Reviewed BookBesley, J. C. and Dudo, A. (2022).
Strategic Science Communication: A Guide to Setting the Right Objectives for More Effective Public Engagement.
Baltimore, MD, U.S.A.: Johns Hopkins University Press
Science communication researchers and the community of practitioners and trainers in North America have generally operated independently of each other. While the broader scientific community has increasingly recognized the importance of communication, science communication scholars have continued to publish research in journals that rarely reach beyond disciplinary silos. Meanwhile, practitioners and trainers are faced with multiple challenges, such as finding research that is relevant to their day-to-day work and scholarship that is inaccessible behind journal paywalls.
In Strategic Science Communication: A Guide to Setting the Right Objectives for More Effective Public Engagement, authors John Besley and Anthony Dudo recognize this divide and make a much-needed link between the practice of and training in science communication, and the research that impacts those activities. Throughout the book, the authors balance actionable information for practitioners and the theoretical literatures underpinning them — and they do so admirably. Both of the book’s intended audiences, practitioners (into which I will, for brevity, also categorize trainers) and researchers, can glean informative insight from its pages.
Of course, no single volume can be deeply instructive for researchers and serve practitioners equally well, but the literatures reviewed in each chapter are wide and offer a great starting point for learning more about each of the theoretical foundations covered. It is clear that the authors have years of experience in science communication and have thoroughly done their research in writing this book; they draw from scholarship not only in our discipline but also from a diversity of adjacent ones.
In writing about strategic science communication, with its goals, objectives, and tactics, the authors practice what they preach; their own strategy is made explicit in the introduction of the book. The text focuses on 12 communication objectives, ranging from trustworthiness objectives (e.g., conveying warmth and willingness to listen) to message framing and emotions, which scholarship suggests are at the core of effective science communication and each chapter is written using straightforward language that makes the book accessible for newcomers to the discipline. Nevertheless, the articulation of the objectives and theories that inform them remain valuable to seasoned veterans in science communication.
The authors are also mindful not to oversell the idea of strategic science communication as a panacea to society’s challenges; they clearly identify differences between long- and short-term changes that one might expect from implementing tactics that seek to achieve each of the communication objectives.
For the time-pressed science communication practitioner, each chapter includes a summary with driving questions that relate to implementation of the tactic covered in that chapter. The summary also includes questions that encourage practitioners to consider how best to evaluate the effectiveness of their chosen tactic. The book also draws on data collected by the authors about scientists’ perceptions on communication tactics and objectives. Relying on these data benefits the authors’ arguments but is also a point of critique; not all science communicators are scientists, after all. Nevertheless, these data are a productive starting point for trainers who work with scientists to improve their communication skills.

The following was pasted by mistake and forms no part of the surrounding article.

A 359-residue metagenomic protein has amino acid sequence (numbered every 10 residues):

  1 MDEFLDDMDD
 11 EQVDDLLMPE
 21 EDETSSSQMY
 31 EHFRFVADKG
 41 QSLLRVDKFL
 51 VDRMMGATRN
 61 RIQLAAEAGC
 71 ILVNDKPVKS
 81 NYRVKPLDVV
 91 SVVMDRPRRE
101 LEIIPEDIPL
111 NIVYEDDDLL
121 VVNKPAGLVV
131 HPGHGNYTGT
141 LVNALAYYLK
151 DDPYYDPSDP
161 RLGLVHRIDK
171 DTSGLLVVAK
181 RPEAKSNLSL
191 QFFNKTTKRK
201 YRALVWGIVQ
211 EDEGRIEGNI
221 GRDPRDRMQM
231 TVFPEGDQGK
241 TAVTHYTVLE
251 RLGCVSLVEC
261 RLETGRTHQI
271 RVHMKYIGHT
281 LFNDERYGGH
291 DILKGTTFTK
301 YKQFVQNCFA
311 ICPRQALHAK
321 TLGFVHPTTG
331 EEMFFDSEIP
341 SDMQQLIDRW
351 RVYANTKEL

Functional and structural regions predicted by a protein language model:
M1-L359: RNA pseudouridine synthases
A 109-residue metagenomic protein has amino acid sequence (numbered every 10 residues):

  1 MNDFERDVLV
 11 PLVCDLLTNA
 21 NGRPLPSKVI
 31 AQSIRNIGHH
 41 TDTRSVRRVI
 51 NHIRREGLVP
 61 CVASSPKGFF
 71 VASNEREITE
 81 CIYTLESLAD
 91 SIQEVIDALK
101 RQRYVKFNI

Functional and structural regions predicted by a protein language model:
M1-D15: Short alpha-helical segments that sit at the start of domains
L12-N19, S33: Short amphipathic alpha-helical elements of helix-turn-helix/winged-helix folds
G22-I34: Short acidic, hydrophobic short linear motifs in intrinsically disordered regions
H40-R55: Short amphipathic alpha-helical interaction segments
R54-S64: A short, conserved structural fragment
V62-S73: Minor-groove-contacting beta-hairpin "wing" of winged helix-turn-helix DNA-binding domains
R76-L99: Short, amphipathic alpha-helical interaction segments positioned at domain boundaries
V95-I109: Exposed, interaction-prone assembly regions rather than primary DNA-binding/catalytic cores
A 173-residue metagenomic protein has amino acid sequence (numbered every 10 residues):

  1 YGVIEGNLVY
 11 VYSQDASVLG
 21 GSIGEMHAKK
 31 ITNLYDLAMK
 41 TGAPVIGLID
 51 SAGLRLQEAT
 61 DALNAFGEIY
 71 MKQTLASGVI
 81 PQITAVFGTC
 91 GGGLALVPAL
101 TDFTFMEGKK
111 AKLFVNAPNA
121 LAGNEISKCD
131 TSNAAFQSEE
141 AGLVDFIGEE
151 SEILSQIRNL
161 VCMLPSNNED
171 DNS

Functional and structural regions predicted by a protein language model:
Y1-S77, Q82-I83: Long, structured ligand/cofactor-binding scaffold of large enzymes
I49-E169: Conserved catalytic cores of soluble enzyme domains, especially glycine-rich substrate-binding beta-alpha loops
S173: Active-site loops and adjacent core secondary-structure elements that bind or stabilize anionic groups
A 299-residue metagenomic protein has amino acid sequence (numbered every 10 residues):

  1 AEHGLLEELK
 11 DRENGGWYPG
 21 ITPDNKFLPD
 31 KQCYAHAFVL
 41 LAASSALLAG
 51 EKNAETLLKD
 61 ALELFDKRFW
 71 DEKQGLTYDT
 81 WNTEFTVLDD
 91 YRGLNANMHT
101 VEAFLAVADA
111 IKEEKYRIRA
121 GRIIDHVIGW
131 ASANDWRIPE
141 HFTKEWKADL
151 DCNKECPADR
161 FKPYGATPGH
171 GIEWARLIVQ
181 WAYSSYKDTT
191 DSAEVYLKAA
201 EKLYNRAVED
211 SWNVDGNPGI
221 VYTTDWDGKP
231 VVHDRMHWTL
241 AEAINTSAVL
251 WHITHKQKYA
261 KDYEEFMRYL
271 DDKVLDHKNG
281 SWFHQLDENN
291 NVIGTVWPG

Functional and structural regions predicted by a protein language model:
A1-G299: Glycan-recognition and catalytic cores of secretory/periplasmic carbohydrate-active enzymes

For scholars in science communication, the chapters are good starting points for deeper examination of the related literature. The authors are careful to highlight fruitful areas of research and gaps in our empirical knowledge that future work might fill. For example, in chapter six, which discusses signaling shared values between communicators and their audiences, they point out that we do not have empirical data on how audiences’ attitudes and perceptions might be affected if scientists and other communicators prioritize highlighting similarities between their own values and that of their audiences or indicating respect for their audiences’ values.
The final chapter of the book is a call for empirical evidence that furthers our understanding of how various communication tactics affect specific objectives. The authors also call out the kinds of scholarship in which science communication researchers have been engaged, which, while typically strongly grounded in theory, often lack practical application. It is clear that we need more “translational” scholarship that can support science communication practice and training. Importantly, Besley and Dudo acknowledge that the strategic communication of science is a significant challenge, one that is not to be taken lightly and can, and should, be evidence-based.
Sara K. Yeo (Ph.D., University of Wisconsin-Madison) is an Associate Professor in the
Department of Communication, Director of the STEM Ambassador Program (STEMAP),
and a faculty affiliate with the Global Change and Sustainability Center and
Environmental Humanities program at the University of Utah. Her research interests
include public opinion of STEM issues, humor, emotion, and information seeking and
processing. Dr. Yeo holds a M.S. in Oceanography (University of Hawaii at Manoa) and
her training in the sciences has informed her research agenda at the intersection of science,
media, and politics. She also co-hosts Planet SciComm, a podcast on science
@sarakyeo E-mail: firstname.lastname@example.org.